Home Loan Comparison Calculator

Rates and Fees verified correct on October 22nd, 2016

Finally, an easy way to compare two loans

A home loan comparison calculator allows you to compare different expense amounts, loan terms, interest rates and repayment frequencies so you can find the most suitable home loan for your current situation. If you are looking for a new home loan or are looking to better manage your current loan, the loan comparison calculator is a helpful tool to help you find the best deal.

This tool can show you whether your current situation is more suitable for a fixed rate instead of a variable, or vice versa. It also allows you to shop around with various lenders before you decide which loan to apply for.

To use the loan comparison calculator you’ll be asked to input the information for the two loans you're comparing. Using the tabs on the calculator you’ll be able to input the loan type, fixed or variable rates, fees, the loan term and the repayment frequency. The calculator works through a number of assumptions, so there's some wiggle room in the results.

How to use the home loan comparison calculator

The loan comparison calculator is user-friendly and gives you quick results. All you have to do is input the required information and you’ll get your comparisons of the two given loans.

When you are choosing from the possible scenarios you’ll be asked to input the general loan information. You’ll then enter in the specific information for the two loans you wish to compare. Once you put this information into the loan comparison calculator the results will tell you which loan will save you more money and how much each loan will cost.

Here's a breakdown of the information you’ll need to provide:

  • Loan amount. The loan amount is the amount of money you plan to borrow from your lender.
  • Loan term. This refers to how long you'll be taking the loan out for, with usual terms ranging from 25 - 30 years.
  • Upfront fees. Upfront fees are any fees that you’ll have to pay when you first open the loan, such as application fees or establishment fees.
  • Ongoing fees. Ongoing fees are fees that you’ll have to continually pay throughout the life of your loan. These can be annual fees, service fees, or account-keeping fees.
  • Introductory rates. Introductory rates are special rates that might be offered by your lender for a set period of time at the start of your loan. That time period is referred to as the introductory term.
  • Ongoing rates. Finally, ongoing rates are the agreed-upon interest rates that will take effect once your introductory term has ended.

Case study

Janet had been shopping around for a home loan for her soon-to-be new home. She had been looking at several loan offers from different lenders but is unsure which would give her the best deal. To help her decide she turned to a loan comparison calculator. All Janet had to do was enter in the requested information and let the loan comparison calculator do the work for her.

After she gathered all of the required information regarding the two loans she wanted to compare she opened up the loan comparison calculator and entered in the information.

Janet was looking for a $100,000 loan with a loan term of 20 years. The first loan had $400 in upfront fees, $10 in ongoing fees and an introductory rate of 5.75% p.a. that reverted to an ongoing rate of 7.25% p.a. after an introductory term of 24 months.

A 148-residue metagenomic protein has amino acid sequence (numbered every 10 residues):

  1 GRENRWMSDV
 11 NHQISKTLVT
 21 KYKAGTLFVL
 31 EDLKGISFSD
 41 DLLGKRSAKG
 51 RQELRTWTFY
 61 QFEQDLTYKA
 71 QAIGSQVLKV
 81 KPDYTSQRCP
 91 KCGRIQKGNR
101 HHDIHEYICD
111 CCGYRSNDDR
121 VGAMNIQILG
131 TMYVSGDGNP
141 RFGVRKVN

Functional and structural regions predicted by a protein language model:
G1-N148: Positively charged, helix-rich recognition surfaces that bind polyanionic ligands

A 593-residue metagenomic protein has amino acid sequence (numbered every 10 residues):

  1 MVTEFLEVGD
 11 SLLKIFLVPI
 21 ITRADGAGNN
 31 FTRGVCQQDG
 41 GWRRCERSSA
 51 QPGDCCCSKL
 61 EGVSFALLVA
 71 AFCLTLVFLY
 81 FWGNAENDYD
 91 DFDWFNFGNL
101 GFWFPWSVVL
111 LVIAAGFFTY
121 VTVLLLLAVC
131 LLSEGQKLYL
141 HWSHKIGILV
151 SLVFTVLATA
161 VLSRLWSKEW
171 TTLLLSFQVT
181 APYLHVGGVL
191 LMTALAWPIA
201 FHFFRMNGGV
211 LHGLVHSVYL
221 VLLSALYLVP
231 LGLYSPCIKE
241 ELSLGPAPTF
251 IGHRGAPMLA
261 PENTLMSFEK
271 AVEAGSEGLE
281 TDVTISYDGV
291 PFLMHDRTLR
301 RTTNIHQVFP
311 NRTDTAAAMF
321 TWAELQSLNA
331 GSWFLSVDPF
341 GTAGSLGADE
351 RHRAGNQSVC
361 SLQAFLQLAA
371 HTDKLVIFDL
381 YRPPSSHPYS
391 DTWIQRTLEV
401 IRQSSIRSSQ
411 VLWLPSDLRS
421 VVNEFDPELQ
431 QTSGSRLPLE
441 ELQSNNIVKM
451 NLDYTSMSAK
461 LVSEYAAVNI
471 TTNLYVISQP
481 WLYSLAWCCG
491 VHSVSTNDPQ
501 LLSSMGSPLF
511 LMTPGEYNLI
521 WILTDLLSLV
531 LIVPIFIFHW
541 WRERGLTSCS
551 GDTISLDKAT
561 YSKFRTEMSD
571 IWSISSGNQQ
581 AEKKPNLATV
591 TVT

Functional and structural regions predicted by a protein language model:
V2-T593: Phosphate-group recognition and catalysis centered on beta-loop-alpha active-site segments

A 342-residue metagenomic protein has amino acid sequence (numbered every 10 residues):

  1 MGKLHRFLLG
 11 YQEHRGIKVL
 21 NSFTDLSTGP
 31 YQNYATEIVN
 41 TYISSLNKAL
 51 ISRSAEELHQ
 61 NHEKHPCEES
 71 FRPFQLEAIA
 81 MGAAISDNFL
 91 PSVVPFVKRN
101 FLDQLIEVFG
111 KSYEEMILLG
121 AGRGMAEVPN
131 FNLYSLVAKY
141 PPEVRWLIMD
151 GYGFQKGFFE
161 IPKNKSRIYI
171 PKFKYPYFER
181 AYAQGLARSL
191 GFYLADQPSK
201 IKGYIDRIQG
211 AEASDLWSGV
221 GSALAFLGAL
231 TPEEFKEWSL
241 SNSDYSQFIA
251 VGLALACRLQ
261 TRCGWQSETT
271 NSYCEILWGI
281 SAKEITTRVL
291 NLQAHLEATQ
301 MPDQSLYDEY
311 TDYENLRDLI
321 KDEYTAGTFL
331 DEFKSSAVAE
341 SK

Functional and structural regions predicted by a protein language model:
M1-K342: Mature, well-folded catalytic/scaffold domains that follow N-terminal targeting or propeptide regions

The second loan had $300 in upfront fees, $40 in ongoing fees and an introductory rate of 4.25% p.a. that reverted to an interest rate of 6.75% p.a. after 36 months. The calculator showed Janet that the second loan, while the ongoing fees were higher, would save her $5,370. Furthermore, the results told Janet that the initial payment for the first loan would be $712.08 while the payment for the second loan would only be $659.23.

The ongoing payment for the first loan would be $793.22 while the second loan’s ongoing payment would be $781.49. Finally, the loan comparison calculator told Janet that the first loan would cost her $188,826 in total and the second would only cost $183,456. With the tool’s help Janet sees that the second loan is in fact the better deal.

Frequently asked questions about the loan comparison calculator

Are the results accurate or are they estimates?

Since a loan comparison calculator works on assumptions regarding the length of the months and years (it assume all months are equal in length and that there are exactly 52 weeks and 26 fortnights in a year, which isn’t necessarily true) the results should be looked at as estimates instead of as accurate results. It will still give you an idea of which loan will provide you with a better deal even if the numbers aren’t exact.

Will I need any personal information to use the calculator?

You won’t need any personal details like your name, date of birth, or home address. All you’ll need is the loan information including the loan amount, the loan term and the introductory term if applicable, the introductory and ongoing rates, and the upfront and ongoing fees.

Why should I use the loan comparison calculator?

The loan comparison calculator is a way for borrowers, especially first-time buyers, to compare loans so they’ll be able to find the best overall deal. Sometimes loans can be confusing, especially when fees and introductory rates are thrown into the mix. It’s possible that the loan with the higher ongoing fees might actually be the better deal if the ongoing rate is lower than the other loan’s rate.

When you’re ready to enter into a new home loan but are stuck deciding between a few different options, you can try using the quick and simple loan comparison calculator and let it work out the numbers for you. Once you get the results you’ll be able to see which home loan gives you the best overall deal.

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